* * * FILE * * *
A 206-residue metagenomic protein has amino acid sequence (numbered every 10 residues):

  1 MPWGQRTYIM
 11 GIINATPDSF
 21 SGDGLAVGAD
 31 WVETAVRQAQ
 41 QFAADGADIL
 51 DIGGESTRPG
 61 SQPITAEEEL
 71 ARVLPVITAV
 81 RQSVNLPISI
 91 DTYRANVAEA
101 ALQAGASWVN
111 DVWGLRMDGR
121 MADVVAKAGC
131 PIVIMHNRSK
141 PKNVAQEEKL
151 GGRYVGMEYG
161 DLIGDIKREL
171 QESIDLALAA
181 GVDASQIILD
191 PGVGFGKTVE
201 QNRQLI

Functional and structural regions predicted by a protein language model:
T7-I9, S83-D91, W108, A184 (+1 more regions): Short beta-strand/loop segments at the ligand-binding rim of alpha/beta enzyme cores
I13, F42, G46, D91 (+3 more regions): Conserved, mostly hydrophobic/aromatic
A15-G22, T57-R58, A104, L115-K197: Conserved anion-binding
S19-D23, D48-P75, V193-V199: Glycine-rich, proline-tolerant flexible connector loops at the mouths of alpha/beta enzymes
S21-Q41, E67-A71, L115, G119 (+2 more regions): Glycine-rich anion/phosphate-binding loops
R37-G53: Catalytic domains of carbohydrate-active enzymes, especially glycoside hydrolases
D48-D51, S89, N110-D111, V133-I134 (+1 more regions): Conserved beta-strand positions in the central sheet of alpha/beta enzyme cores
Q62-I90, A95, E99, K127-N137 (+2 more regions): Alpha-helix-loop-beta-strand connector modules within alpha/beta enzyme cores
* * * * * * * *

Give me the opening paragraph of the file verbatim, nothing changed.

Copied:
A 206-residue metagenomic protein has amino acid sequence (numbered every 10 residues):